Summer is in full swing, which means that the fashionable PR pro has officially switched over her (or his) closet from warm and cozy to cool and comfortable.
And with the warmer weather comes a slight shift in PR workplace dress code. As a general rule of thumb, summer dress code is more casual, but there is a fine line between workplace appropriate and too casual. Follow the tips below to be comfortable – yet polished – this summer.
When in doubt, rethink. First and foremost, if you’re questioning whether what you’re wearing is appropriate for the office, your colleagues (and your boss) will, too. Bag the outfit and save it for a weekend trip to Central Park.
Use the fingertip rule. Dresses and skirts should reach the bottom of your fingertips when your arms are placed down at your side. At the risk of sounding like my high school principal, THERE ARE NO EXCEPTIONS.
Wear flip flops with discretion. In some offices they’re allowed, and in others, they’re considered way too casual. Typically, women can get away with flip flops if the rest of their outfit is a bit dressier (a sundress or a skirt and blouse), while wearing flip flops with jeans can look sloppy. The same rule applies for Sperry’s boat shoes.
Shorts are okay if they are the appropriate length (see rule #2 above) and if they’re dressed up with a blouse and pumps. Short shorts and/or shorts with a t-shirt and flip flops are never okay.
Brightly colored pants are a good way to switch it up, if done right! A colleague of mine rocked a pair of hot pink cropped pants yesterday and paired them with a button-up to give the outfit a classy edge. When making a statement with a bold piece, the rest of your outfit should be more toned down (no crazy animal prints, funky jewelry, etc.). The only exception is neon pants, which aren’t appropriate for the office in my view. To get your neon fix during your 9 – 5, try dressing up a boat necked dress with neon accessories.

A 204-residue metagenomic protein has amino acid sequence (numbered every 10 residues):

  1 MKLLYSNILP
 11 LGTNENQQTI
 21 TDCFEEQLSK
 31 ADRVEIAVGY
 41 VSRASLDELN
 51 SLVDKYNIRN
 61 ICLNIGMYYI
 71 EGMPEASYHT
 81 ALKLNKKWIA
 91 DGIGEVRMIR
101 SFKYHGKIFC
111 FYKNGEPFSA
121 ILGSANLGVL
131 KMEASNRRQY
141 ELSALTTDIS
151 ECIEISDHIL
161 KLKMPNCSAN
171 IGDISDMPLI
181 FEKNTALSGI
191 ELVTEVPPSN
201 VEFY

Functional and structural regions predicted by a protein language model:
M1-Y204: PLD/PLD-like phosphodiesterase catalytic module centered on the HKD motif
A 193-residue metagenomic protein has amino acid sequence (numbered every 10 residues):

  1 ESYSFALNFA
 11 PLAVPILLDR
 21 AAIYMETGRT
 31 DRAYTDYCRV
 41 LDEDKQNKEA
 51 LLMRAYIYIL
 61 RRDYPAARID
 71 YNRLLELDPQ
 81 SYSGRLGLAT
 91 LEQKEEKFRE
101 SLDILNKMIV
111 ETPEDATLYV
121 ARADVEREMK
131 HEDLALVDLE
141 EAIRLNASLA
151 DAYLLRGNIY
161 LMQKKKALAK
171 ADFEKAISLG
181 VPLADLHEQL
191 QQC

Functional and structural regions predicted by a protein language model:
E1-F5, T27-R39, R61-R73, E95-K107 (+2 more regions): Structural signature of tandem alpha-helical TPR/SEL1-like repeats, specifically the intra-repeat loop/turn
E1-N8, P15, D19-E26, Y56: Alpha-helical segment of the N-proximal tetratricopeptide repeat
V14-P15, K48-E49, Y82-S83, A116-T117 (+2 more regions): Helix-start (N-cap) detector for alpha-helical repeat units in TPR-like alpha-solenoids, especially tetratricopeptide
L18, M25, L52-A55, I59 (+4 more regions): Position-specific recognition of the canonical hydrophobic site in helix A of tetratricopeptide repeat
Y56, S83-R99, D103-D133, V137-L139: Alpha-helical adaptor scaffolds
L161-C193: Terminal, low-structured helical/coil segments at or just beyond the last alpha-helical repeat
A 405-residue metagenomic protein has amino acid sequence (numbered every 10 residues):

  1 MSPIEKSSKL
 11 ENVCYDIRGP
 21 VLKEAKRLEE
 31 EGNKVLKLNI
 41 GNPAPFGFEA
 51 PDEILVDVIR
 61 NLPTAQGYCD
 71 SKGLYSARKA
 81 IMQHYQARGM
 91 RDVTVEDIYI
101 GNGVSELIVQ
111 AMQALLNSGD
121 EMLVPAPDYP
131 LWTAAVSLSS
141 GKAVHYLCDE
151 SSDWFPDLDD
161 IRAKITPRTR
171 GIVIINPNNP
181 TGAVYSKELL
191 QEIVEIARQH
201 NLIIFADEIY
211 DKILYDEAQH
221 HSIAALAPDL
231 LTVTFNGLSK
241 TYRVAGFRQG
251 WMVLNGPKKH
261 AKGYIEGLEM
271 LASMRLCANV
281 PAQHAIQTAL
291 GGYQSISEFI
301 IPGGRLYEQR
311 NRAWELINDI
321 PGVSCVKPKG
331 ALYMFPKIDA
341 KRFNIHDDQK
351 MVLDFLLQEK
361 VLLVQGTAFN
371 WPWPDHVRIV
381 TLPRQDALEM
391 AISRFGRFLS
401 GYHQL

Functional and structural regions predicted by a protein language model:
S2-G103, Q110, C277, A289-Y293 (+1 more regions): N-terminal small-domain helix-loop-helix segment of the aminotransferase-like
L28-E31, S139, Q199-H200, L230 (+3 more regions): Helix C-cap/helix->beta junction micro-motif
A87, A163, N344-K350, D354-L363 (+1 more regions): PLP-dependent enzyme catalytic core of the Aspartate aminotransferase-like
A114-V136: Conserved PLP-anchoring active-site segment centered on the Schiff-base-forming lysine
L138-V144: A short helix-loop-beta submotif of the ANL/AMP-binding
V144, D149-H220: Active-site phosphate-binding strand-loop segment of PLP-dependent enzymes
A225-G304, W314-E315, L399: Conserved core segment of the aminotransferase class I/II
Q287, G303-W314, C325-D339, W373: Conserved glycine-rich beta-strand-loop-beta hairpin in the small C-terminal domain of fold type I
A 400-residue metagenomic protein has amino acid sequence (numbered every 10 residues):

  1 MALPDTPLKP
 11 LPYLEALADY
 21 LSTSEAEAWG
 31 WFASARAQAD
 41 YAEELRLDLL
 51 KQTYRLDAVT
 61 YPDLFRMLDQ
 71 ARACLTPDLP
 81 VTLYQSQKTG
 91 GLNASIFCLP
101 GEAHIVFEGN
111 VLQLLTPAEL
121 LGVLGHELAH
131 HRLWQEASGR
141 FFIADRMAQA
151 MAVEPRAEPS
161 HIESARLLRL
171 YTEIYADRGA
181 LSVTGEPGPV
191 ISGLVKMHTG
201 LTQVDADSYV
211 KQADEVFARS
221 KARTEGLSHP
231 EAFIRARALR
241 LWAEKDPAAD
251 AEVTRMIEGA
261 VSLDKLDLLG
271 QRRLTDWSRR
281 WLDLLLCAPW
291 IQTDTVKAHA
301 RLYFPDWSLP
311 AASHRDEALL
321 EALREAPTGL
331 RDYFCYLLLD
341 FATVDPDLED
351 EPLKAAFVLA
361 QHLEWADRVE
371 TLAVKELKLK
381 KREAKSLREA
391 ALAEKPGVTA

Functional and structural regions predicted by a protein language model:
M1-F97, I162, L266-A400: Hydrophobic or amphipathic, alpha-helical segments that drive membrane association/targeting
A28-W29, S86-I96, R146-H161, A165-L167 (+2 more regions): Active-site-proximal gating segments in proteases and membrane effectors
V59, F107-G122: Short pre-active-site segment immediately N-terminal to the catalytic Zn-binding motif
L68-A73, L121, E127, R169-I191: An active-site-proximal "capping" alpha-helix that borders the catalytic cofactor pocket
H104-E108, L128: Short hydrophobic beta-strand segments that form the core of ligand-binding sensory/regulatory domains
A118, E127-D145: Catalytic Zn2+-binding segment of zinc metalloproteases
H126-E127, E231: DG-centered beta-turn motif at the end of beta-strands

Go conservative for evening. For an after-5:00 affair (whether a PR industry event, client dinner, etc.) always err on the side of caution. Other companies might have a different office dress code than yours, and you want to reflect well on your agency. A black dress is always a safe option; you will never be critiqued for being too polished.
When in doubt, a good test is to ask yourself, Would I wear this to meet my significant other’s parents for the first time? If the answer is no, you need to revisit your closet and pick out something else to wear.